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Are There Proven Marketing Strategies For Financial Advisors? – TARC Training

21 Jun 2017

Are There Proven Marketing Strategies For Financial Advisors?

Via Seeking Alpha: Are There Proven Marketing Strategies For Financial Advisors?

The answer is a resounding “yes” depending on financial advisor’s ability to execute marketing strategies that are based on modern best practices.

Why best practices? In an intensely competitive world, success requires proven strategies that work.

Who Initiates Contact?

There are two strategies for initiating contact with investors: Outbound Marketing and Inbound Marketing. The tried and true method is Outbound that requires advisors to initiate contact with investors: telemarketing, direct mail, seminars, etc.

Inbound Marketing is just the opposite. Advisors use the internet to reach investors and motivate them to initiate the contact. This is a more complex form of marketing because investors have to contact you. Naturally, investors require exceptional reasons to give up their anonymity and submit their contact information.

Trust

Outbound Marketing relies on relationships and sales skills to win new business. Right or wrong it is a manipulative process when advisors use relationship skills to get investors to like them. They know consumers inherently trust people they like.

Inbound Marketing has a much bigger challenge. In general, trust has to be developed on advisor websites and on the internet when investors’ Google-search advisor names. The content and free offers on advisor websites have about three minutes to convey the right information and develop enough trust that investors will submit their contact information.

Credibility

Advisors, who use Outbound Marketing Tactics, rely on their sales skills to market them as financial experts. And, because the sales process is largely verbal they have a certain amount of latitude to misrepresent and omit information because there is not a written record.

On the other hand, all of the information on financial advisor websites is documented so these aggressive advisor sales tactics do not work in the virtual world. Websites have to communicate clear, concise, accurate information that describes a competent, ethical financial firm.

Specialists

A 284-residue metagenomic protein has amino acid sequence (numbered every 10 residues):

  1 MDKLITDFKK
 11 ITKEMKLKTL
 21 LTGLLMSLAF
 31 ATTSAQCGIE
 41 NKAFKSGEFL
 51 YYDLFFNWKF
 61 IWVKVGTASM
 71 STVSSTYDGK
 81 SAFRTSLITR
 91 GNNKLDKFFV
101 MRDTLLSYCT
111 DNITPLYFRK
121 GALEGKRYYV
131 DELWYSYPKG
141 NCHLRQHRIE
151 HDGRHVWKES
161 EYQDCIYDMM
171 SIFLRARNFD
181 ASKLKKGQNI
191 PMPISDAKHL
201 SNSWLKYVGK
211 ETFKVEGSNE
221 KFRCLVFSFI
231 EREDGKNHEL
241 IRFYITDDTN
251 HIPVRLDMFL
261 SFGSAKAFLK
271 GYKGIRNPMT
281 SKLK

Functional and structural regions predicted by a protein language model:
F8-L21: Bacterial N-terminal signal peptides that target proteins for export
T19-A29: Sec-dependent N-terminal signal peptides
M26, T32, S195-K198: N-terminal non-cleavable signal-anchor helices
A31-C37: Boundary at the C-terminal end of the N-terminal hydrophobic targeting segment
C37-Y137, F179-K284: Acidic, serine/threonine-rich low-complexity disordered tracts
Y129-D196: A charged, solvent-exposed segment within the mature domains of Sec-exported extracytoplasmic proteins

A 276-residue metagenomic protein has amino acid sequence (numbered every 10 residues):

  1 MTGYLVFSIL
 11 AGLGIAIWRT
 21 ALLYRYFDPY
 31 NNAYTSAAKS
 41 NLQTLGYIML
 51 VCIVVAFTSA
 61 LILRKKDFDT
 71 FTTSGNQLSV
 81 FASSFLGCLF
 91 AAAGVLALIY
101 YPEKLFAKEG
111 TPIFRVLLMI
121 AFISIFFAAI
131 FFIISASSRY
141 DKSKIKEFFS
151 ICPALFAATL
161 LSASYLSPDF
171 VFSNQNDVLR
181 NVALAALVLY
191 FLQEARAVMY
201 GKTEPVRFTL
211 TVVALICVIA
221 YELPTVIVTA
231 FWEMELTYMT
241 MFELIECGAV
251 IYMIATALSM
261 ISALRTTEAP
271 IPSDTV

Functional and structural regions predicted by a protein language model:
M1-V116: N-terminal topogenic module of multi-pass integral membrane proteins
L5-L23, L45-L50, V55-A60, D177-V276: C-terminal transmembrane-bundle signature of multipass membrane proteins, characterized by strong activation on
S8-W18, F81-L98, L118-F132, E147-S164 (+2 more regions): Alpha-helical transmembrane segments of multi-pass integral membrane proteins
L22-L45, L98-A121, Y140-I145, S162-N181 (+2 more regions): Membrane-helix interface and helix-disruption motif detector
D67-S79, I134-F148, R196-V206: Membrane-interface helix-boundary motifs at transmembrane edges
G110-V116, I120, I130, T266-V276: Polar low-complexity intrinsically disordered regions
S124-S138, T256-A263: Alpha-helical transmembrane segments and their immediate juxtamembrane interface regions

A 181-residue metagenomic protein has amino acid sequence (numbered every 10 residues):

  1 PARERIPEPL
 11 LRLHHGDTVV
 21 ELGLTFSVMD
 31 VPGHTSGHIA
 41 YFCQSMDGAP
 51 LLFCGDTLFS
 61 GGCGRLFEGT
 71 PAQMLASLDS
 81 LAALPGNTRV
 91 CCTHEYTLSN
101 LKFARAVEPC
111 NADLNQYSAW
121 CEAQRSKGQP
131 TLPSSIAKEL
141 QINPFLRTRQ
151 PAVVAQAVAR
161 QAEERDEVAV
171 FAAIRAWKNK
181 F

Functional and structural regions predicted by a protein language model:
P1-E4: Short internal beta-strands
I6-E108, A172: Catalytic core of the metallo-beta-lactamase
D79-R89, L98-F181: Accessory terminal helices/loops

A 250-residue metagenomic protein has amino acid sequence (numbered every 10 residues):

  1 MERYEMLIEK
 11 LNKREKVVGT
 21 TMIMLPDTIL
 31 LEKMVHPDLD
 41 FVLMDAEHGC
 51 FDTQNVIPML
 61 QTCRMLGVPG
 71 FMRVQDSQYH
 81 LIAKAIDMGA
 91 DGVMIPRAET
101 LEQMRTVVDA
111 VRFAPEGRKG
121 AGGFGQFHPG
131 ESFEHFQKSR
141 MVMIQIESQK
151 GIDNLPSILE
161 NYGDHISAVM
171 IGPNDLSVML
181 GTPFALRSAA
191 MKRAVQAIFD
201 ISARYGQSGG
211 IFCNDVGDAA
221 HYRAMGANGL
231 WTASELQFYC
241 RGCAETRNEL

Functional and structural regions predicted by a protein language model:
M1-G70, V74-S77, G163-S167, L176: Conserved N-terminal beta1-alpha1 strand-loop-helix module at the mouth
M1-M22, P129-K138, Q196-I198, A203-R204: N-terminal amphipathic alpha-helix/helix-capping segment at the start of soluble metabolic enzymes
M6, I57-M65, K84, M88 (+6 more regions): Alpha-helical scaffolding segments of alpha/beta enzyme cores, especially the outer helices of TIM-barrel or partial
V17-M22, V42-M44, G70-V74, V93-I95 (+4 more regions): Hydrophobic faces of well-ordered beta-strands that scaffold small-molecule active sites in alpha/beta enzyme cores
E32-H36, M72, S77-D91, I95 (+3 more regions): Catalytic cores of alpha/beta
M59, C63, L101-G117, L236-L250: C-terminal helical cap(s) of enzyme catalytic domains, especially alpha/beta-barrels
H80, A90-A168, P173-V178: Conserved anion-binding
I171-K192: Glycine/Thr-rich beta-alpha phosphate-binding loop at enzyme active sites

Increasing numbers of advisors are going to have to specialize to be successful. It will take teams to convince investors they are experts in multiple disciplines.

For example, an advisor wants to control multiple revenue streams so he tries to convince investors that he is an expert in financial planning, investment advice, insurance recommendations and tax strategies. More astute investors do not believe one advisor is an expert in all of these fields. Credibility score is 0.

Another advisor represents a team of professionals who are experts in their respective fields. And, because they talk to each other, investors benefit from their coordinated advice and services. Credibility score is 10.

Transparency

Credibility has always been a function of what you do and do not tell investors. The internet makes transparency even more important because advisors have one opportunity to convince investors they are credible and trustworthy.

In the future, every advisor will have to make critical decisions about the information that appears on their websites.

  • Do they publish fee schedules or not?
  • Do they publish minimum asset requirements of not?
  • What information is published by smaller RIAs with limited staffs?
Follow-Up

Most investors are not ready to make decisions when they are contacted by advisors using Outbound Marketing tactics – after all, the contact was the advisor’s idea.

The same may be true when advisors use Inbound Marketing tactics that help find, screen and contact financial advisors. Investors find them on the internet, visit their websites, view their content and download free offers.

Advisors need sophisticated drip systems that keep their names in front of prospects until they are ready to meet.

The best drip systems have content that targets the persona of the prospect. For example, the content that appeals to a millennial may not appeal to boomers. And content for boomers may not appeal to people in their late retirement years. The messaging in drip systems must be tailored to the interests of the prospects.

Conclusion

Proven marketing strategies for financial advisors that work include:

  • Inbound marketing for internet visibility and website traffic
  • Websites that convert traffic into qualified prospects
  • Websites that establish trust in three minutes or less
  • Websites that establish instant credibility
  • Websites that practice transparency
  • Sophisticated follow-up tailored to the needs of prospects